higher costs don’t buy better care. Independent physievery six months, leaders and physicians in the Catacians scored at least as well as those in hospital-owned lyst Health Network — independent physicians all — practices on most quality measures. get together to talk over what’s going on in our network Unfortunately, consolidations are more and more and in health care generally. They’re great meetings. becoming the rule. According to the study, the share I always leave fired up about our work and I think my of hospital-owned practices more than doubled in four fellow physicians do, too. years, and other analyses put the These convenings are especially percentage of physicians employed by encouraging at this time when hospitals at 44% or even higher. there is so much pressure on physiIt can be awful Catalyst and the company that cians to join big hospital systems for patients when powers it, StratiFi Health, were built and affiliated medical groups. Such physicians have in part to help physicians remain mergers are driving health care independent. We provide care teams, economics in Texas and across the to sacrifice their contracting arrangements, health country — and they’re creating big independence to data tracking, and back-end support problems for patients, physicians, gigantic, monolithic to help physicians keep their indeand communities. pendent practices going in the face of It can be awful for patients when health care economic winds blowing them toward physicians have to sacrifice their corporations. New consolidations. independence to gigantic, monomanagement undercuts Six months ago, at our last bianlithic health care corporations. New nual physicians meeting, a newcomer management undercuts relationships relationships between asked a pediatrician who’d been a between patients and the doctors patients and the Catalyst member for three years how they trust, and it often pushes people doctors they trust, and things had changed since she joined into expensive tests and procedures the network. She paused, thought that don’t always improve their it often pushes people about it and said, “It probably saved health, but do wonders for a corporainto expensive tests and our practice.” Without Catalyst’s tion’s bottom line. The mergers can procedures that don’t support and StratiFi’s systems, she be tough on physicians, too, dictating explained, her practice probably the amount of time they can spend always improve their could not have weathered the brutal with patients and forcing them to health, but do wonders economic winds created by insuradopt business practices they don’t for a corporation’s ance companies, referral networks, like or to refer patients to specialists and others that push independent based on affiliations, not ability. bottom line. physicians into the arms of hospital But pressure on independent systems. physicians to merge with big hospital Now, she can practice medicine systems is also dangerous for society and treat her young patients, exactly how she wants and the economy. to. It’s good for her, her young patients, and their Just this month, a study by a health economist at parents. It means a healthier community and fewer Rice University noted that “patients in hospital-owned costs for society. physician practices pay almost $300 more per year than It’s why Catalyst and StratiFi Health exist. those in independently owned practices.” But those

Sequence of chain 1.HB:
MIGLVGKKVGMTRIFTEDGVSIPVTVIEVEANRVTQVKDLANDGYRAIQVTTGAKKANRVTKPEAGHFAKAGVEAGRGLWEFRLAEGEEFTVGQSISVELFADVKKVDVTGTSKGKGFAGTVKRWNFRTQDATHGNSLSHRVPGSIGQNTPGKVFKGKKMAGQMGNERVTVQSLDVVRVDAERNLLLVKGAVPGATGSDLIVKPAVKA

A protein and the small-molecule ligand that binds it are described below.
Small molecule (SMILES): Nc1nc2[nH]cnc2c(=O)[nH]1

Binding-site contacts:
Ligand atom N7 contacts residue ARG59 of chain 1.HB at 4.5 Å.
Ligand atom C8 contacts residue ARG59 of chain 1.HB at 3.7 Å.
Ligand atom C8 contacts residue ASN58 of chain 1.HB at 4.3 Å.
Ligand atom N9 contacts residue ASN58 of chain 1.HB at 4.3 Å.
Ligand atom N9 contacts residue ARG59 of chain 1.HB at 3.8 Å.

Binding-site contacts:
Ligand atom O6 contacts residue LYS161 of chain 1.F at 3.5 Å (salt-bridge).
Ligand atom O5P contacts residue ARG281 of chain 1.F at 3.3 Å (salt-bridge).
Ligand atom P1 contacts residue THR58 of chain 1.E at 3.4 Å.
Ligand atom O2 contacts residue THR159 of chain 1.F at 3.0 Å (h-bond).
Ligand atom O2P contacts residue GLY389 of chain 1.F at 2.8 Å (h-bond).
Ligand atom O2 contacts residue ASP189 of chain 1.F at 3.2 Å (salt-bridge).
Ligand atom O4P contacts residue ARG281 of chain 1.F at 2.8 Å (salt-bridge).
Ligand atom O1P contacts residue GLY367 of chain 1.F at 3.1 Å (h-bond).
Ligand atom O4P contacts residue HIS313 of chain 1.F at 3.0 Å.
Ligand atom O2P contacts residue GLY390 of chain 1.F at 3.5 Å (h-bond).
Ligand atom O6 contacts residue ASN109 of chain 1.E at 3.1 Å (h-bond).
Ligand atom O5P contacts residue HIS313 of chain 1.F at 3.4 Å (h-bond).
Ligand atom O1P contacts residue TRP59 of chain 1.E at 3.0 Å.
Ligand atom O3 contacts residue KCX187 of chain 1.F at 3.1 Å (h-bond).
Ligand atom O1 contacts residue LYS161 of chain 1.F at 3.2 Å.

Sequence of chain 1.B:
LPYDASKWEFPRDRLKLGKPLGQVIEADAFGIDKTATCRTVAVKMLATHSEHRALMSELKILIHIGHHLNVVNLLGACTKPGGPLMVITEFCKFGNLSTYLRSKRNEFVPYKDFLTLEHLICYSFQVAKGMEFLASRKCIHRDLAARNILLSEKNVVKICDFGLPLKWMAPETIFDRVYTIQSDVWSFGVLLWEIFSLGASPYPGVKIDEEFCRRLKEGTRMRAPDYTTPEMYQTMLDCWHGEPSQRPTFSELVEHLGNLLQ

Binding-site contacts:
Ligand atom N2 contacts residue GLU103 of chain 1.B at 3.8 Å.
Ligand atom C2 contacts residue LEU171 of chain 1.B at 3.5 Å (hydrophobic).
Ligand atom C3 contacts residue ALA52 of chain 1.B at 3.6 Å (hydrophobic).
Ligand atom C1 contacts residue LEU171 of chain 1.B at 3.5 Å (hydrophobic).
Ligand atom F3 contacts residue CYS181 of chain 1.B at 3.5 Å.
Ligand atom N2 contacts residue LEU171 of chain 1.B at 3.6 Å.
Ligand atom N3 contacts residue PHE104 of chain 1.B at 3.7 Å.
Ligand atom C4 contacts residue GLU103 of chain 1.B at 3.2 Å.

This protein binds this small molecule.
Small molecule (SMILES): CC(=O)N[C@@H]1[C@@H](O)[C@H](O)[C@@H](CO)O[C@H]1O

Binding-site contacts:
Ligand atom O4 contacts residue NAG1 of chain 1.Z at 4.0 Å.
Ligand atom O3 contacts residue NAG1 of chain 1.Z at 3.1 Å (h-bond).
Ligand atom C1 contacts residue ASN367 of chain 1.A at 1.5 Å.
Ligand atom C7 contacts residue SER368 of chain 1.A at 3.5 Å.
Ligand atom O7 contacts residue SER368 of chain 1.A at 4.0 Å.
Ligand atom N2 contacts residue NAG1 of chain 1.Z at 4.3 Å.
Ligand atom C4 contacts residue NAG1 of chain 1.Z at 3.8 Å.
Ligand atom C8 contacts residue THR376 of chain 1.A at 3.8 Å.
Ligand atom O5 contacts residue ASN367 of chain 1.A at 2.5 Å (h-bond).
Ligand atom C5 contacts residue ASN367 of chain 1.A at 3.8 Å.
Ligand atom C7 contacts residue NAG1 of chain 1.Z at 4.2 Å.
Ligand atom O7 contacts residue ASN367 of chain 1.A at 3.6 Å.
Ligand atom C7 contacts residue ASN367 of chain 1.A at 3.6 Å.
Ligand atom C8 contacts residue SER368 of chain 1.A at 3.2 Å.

Baylor College of Medicine has opportunities for clinical faculty who are board certified/eligible in Family Medicine and interested in providing inpatient services. In addition to joining an outstanding group of faculty who are dedicated to the care of a variety of populations, our faculty enjoy opportunities to participate in academic activities including medical student education and resident education.